My wife attended Lutheran Catechism. My neighbor went to an Adventist Sabbath class. My college friend was enrolled in a Yeshiva. And I attended Sunday School. I suppose these are all different names for a similar religious rite of passage: The formalized instruction of the young.
Now, I don’t have very much experience with catechisms and yeshivas, but if college credit could be earned for hours spent in a Baptist Sunday School, I would have had a PhD before turning ten years of age. In the pre-hyper-technological age of flannel boards, chalk drawings, and colorful construction paper, I learned the stories and doctrines of the Bible (in King James English of course); and I learned to ferociously compete with my classmates.
On the wall of my childhood Sunday School class was a giant, gridline poster board that looked sort of like a giant Excel spreadsheet. There was a place for each child’s name, and then all of these vacant boxes running to the right, eager to be filled with gold stars. Did you bring an offering? Put a gilded check in the box! Are you staying for worship? A trophy is yours. Read your Bible every day this week? Another star blesses you from heaven.
I always had a shining wall full of stars, hungry as I was for God’s elusive approval, and I sometimes led the class. Besides, I could not let my twin sister get more celestial rewards than me. Then I would be shamed both at church and at home. And then there was Philip Johns, my most fierce competitor. He was a religious machine.
I could only beat him a few months out of each year, and in my daily prayers I had to often repent for wishing he would get struck with the flu, chickenpox, or leprosy— anything – so that he would be sidelined just long enough for me to squeak out the winning margin. Never mind the fact that he was the pastor’s son, something that I felt gave him an unfair advantage.
It was that simple and that publicly calculable: Complete a religious assignment and get a star. Those with more stars were more dedicated, more spiritual, more committed, and obviously more beloved by God. Those with fewer stars, well, their faithfulness was suspect at best.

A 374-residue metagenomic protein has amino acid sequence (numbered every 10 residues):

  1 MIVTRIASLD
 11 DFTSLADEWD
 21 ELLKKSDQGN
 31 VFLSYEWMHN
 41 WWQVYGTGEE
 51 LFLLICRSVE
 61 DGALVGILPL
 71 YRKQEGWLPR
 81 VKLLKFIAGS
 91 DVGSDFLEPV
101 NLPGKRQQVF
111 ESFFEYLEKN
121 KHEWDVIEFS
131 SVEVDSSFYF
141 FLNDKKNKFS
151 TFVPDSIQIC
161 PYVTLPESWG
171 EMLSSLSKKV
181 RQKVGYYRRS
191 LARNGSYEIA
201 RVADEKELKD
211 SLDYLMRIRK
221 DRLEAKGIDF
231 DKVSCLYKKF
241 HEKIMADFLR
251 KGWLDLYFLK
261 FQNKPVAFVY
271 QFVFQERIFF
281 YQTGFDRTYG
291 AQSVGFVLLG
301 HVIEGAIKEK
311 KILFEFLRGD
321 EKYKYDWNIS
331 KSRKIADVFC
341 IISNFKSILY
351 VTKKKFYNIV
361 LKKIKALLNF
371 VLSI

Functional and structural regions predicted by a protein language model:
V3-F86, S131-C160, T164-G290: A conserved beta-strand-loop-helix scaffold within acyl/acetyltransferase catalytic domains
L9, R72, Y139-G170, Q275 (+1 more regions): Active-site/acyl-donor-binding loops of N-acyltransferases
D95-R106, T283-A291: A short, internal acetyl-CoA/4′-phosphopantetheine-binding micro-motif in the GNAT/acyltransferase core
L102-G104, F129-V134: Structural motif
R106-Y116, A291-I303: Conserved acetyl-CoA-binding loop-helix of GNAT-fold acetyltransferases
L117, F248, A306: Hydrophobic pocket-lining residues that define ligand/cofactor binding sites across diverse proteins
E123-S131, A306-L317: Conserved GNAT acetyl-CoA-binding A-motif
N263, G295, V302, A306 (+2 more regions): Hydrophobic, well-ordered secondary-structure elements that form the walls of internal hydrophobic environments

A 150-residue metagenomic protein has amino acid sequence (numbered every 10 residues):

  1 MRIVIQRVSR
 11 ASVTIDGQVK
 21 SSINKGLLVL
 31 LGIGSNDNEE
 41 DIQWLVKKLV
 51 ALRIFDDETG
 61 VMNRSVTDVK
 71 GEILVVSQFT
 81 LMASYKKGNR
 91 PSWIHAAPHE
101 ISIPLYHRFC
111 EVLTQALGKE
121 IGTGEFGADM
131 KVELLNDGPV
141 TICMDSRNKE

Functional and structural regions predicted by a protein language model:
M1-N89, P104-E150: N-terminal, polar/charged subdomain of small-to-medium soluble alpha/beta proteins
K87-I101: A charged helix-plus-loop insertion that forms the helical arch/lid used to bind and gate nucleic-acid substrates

When we engrain a competitive spirit into faith – a culture of public shame and reward—is it any wonder we end up with some really faith damaged adults? Adults that give up on faith all together; adults that hold God responsible for the way religious systems treated them; adults that grow nauseous at even the prospect of darkening the door of a church.
There is plenty to compete for and against in this world. There are plenty of winners and losers. But Christianity is not one of those things. Spiritual formation is not a competition. Faith is not—or at least it should not be—an instrument to humiliate those who just “can’t measure up.”
And then there are those of us who “won” the religious game, we who earned our bounteous gold stars with pride. We are no different than those who have given up on faith altogether, for we aren’t living a very spiritual life either. We are committed—let there be no mistake about that—but committed to what, exactly? Obligation? Checklists? To the fawning cheers of the spectators? To seeing our name high and lifted up in heavenly constellations?
Our religious efforts and activities to please, praise, or placate God can become the very things that actually distract us from God. For if Christian faith becomes a work-based, blood-sweat-and-tears, incentive-driven, reward-acquisition staircase that compensates the winners and shames the losers, then the focus is placed on us and our rivals, not upon Christ.
I’m all for spiritual instruction; a well-ordered method toward Scripture, prayer, and generosity to others. But we would be better served by approaching said disciplines with a non-compete clause squarely in place. The stars shine brighter in the sky than on the Sunday School wall.
Ronnie McBrayer is a syndicated columnist, pastor, and author of multiple books. You can read more and receive regular e-columns in your inbox at www.ronniemcbrayer.me.